Above all, Bashwood’s prostheses provide the reader with an index for the elderly steward’s desperate passion for Gwilt. As his prostheses become more polished, and ironically more visible, his feelings towards Gwilt also intensify. When Bashwood eventually realizes that he is being played, he “lift[s] his youthful wig a little from his bald old head,” emphasizing its symbolic closeness to his passions.Footnote 69 To use Bill Brown’s framework, here “we begin to confront the thingness” of Bashwood’s wig: the object “stops working” for Bashwood, thereby further emphasizing its “thingness” to the reader.Footnote 70 The “thingness” of the device was brought to our attention much earlier, since it never functioned effectively, but at this point the narrative places a strong focus on it. The wig’s pretence as a natural part of Bashwood is obliterated through action. The lifting of the wig is an act of resignation. Bashwood’s attempts to look younger are no longer needed as his chances with Gwilt, though non-existent to begin with, become clear to him at last. The torment that he experiences is simultaneously both cruelly humorous and pitiful, underlining Collins’s complex satire of the social pressures that might encourage ageing men to act like Bashwood.

Losing One’s Wig

Collins was hardly the only Victorian writer to make fun of ageing prosthesis users. The late nineteenth-century periodical press used the prosthesis mishap as a major trope. This trope, though popular from early in the century, really took off from the 1870s onwards, reflecting developments in journalistic style and prosthesis manufacture. The “New Journalism” that emerged in the 1870s and 1880s, which brought an investigative and sensational tone to the exposure of scandals and intrigues, responded to the increasingly competitive marketplace by becoming more attuned to consumers’ preferences for stories about popular culture. As Mark Hampton notes, savvy editors recognized that readers “cared less about Home Rule or Bulgarian atrocities” than about “football scores, divorce cases, murder trials, and fashionable dresses.”Footnote 71 “As a result,” Nicholson writes, “parliamentary reports, financial bulletins and local news items gave way to serialized fiction, household tips, children’s pages, gardening advice, poetry, competitions and comic clippings.”Footnote 72 Alongside these developments, prostheses, such as dentures and wigs, became increasingly prevalent in society. By 1878, for instance, one could purchase a complete set of teeth in vulcanite form from £4 4 s—half the price of a set that had gold uppers.Footnote 73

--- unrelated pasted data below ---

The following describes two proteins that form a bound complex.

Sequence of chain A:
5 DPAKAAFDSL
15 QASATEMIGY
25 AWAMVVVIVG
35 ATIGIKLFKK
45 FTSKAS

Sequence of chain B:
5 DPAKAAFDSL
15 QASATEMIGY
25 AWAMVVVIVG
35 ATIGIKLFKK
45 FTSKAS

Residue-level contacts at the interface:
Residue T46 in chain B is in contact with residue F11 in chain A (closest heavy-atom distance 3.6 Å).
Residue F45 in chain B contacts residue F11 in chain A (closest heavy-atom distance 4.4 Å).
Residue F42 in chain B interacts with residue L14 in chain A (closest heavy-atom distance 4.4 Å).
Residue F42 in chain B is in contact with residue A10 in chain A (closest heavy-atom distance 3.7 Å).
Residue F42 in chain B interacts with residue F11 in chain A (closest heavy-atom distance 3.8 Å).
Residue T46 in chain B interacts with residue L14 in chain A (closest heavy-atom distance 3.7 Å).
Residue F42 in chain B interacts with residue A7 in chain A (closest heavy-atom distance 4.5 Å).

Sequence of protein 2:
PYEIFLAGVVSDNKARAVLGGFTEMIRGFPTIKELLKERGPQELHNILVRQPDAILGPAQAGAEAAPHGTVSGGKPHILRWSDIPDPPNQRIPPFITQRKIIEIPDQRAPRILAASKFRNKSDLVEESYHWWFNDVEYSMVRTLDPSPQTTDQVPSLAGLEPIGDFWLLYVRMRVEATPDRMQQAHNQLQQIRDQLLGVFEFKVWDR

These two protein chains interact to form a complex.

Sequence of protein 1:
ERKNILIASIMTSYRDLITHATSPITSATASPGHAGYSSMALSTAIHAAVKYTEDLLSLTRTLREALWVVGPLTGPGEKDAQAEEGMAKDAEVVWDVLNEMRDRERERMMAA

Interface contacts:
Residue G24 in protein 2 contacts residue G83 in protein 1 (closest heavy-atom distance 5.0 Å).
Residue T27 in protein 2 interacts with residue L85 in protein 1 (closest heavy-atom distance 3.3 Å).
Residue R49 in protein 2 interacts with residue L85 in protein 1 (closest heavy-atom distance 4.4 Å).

In the stories that appeared in periodicals from this period, we often see ageing or elderly prosthesis users, whose wigs blow off in the wind, whose false teeth fall out or otherwise malfunction, or whose cover is blown by an innocent observer—often a child or animal. These depictions, like Collins’s, at surface level display an unsympathetic attitude to those in physical decline, reinforcing conceptual tensions and divides between the organic and the artificial, and youth and old age. Even though they are presented in a predominantly ableist and often ageist fashion, such stories implicitly challenge the predominant regime of privileging physical wholeness and youth, since they draw our attention to the incongruity of the false body part on the aged subject. Central to these representations from the periodical press is the incompatibility of the human with the technological appendage. My contention is that these representations, while clearly humorous, were not simply frivolous depictions used to stimulate easy laughs. Instead, these engagements use comedy as a vehicle through which to call into question both the proliferation of certain prosthetic technologies and the very logic behind these devices.